Code Type Date Description ---- ---- ---------- ---------------------------------------- AOX C 2002-01-31 Add ATORADA, Guyana, living APR E 2002-01-31 Includes [LOA] which was retired LOA R 2002-01-31 Merge with [APR]; change all [LOA] to [APR] AWG R 2002-01-31 Same as [WMI]; change all [AWG] to [WMI] CKN R 2002-01-31 Unable to verify existence; delete from database AAS U 2002-01-31 Change from extinct to living BCJ U 2002-01-31 Change name from BAADI to BARDI
Note that there is not a change type for the case of narrowing the meaning of a code, such as when the language denoted by one code is split into two languages. In such a case, the original code is retired, and two new codes are added. In this way, the user of the code set is assured that once a code has been used to tag an item of data, it will continue to be the right code to use for as long as the code remains an active member of the code set.
ChangeHistory.tab is cumulative. Thus it can be queried to discover what changes have been made to LanguageCodes.tab since a given date. For instance, the following SQL query would be used to find out what changes have occurred since the beginning of 2002:
SELECT * FROM ChangeHistory WHERE Date >=2002-01-01
For sites that have used the SIL three-letter language codes to identify languages in their own database applications, an important use of ChangeHistory.tab is to discover codes used in their data that are now obsolete and thus need to be changed. These will be only the codes that have been retired. Thus a full list of all data records needing to be changed can be found by doing a JOIN on the change history table. For instance, if the column named code in MyTable holds an SIL language code, then the following SQL statement will select all records that need to be changed due to changes to the code set since the beginning of 2002:
SELECT * FROM MyTable as M
JOIN ChangeHistory as C ON M.code=C.LangID
WHERE C.Action='R' AND C.Date >=2002-01-01
Note that the Description field of the joined result set will describe what needs to be done to bring the language code up-to-date.
The Ethnologue is a work in progress; our knowledge of the world’s languages is always incomplete and subject to improvement. Many people who use the Ethnologue can give feedback that will make it better and SIL International has always valued this kind of input. Users may have more accurate information on details like locations or names or population figures or language development status. Or they may be able to provide information that would lead to a change to the set of language identifiers. For instance, they may be able to show that what is treated as one language is really two, or vice versa, or that a listed language does not exist or that an existing language is not listed.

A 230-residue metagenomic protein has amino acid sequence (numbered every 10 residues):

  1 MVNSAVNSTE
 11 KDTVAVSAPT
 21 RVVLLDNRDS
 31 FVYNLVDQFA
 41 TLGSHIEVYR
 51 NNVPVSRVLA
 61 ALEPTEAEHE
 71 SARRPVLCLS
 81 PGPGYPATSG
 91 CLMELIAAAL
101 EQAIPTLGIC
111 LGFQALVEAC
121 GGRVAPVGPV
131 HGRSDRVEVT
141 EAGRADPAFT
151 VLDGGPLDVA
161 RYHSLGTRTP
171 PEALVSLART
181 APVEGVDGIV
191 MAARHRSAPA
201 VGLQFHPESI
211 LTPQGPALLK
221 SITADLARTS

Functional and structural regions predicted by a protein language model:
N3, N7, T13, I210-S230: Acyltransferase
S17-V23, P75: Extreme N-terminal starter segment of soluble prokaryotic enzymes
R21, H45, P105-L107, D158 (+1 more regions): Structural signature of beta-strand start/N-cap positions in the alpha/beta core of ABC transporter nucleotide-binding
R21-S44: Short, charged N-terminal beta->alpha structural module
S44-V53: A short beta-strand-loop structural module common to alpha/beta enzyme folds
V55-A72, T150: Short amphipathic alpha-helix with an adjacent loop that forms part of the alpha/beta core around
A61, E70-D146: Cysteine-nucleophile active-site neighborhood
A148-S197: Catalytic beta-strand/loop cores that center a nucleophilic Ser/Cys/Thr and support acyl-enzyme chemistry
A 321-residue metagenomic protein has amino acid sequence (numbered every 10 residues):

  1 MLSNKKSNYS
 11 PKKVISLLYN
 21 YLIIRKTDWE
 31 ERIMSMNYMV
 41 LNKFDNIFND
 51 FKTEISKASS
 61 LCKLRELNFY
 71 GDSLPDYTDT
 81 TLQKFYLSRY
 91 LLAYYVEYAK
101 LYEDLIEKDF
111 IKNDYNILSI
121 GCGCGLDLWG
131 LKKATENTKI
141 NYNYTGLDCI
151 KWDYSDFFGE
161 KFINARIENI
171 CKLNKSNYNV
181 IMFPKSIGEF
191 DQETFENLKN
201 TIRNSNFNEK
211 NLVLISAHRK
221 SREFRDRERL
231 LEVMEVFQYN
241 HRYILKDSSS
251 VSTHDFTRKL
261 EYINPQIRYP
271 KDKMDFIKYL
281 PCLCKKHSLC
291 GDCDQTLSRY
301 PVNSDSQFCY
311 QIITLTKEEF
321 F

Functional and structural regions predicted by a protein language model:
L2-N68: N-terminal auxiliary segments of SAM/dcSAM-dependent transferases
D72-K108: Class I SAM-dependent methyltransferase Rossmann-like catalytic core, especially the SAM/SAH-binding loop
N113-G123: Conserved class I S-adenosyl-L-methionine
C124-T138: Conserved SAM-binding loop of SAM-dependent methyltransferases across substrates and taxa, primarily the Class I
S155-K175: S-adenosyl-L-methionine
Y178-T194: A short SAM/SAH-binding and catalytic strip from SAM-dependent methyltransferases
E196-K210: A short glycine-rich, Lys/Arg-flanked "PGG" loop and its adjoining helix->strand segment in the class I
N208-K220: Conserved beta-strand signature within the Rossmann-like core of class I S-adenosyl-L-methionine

If you believe any of the information in the Ethnologue is in error, send your proposed change by e-mail to the Ethnologue editor. Be sure to report the source of your information. When you want to request that a language be added to the code list because you believe it to be missing altogether, use the questionnaires supplied on this web site to submit a basic profile of the language.
Before a proposed change is accepted, it must meet two requirements: it needs to be in keeping with the criteria for language identification used in the Ethnologue, and the facts that lie behind the proposed change need to be verified. The verification process may take months as it generally involves making enquiries of individuals who are resident in the country where the language is spoken. These persons may in turn make enquiries of others in order to perform the verification. The submitter can expect to receive an acknowledgment from the Ethnologue editor.
The three-letter codes in the range QVA to QZZ are reserved for local use. That is, they will never be assigned by SIL International as language identifiers. Thus, when users feel that a needed code is missing from the code set, they may freely use one of these local use codes as a temporary measure until the outcome of a change request is known.
The code tables (as tab-delimited, ISO 8859-1 encoded plain text files) may be downloaded individually by clicking the following links. These are the tables that define the code set as it was in the 14th edition of the Ethnologue (2000):
Here are all of the updated versions of the language code table that have been released since the 14th edition (with the most recent listed first), plus the latest version of the code history table (which is a cumulative list of all changes since the 14th edition):